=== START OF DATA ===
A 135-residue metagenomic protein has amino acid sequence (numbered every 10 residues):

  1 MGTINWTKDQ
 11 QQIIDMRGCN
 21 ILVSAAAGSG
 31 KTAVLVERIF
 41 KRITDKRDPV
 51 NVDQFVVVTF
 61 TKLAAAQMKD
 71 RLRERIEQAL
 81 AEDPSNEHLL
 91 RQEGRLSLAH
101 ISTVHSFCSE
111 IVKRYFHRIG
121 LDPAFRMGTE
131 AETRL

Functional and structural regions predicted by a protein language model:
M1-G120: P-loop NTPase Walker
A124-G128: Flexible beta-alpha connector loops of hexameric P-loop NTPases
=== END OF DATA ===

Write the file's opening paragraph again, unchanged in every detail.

A 135-residue metagenomic protein has amino acid sequence (numbered every 10 residues):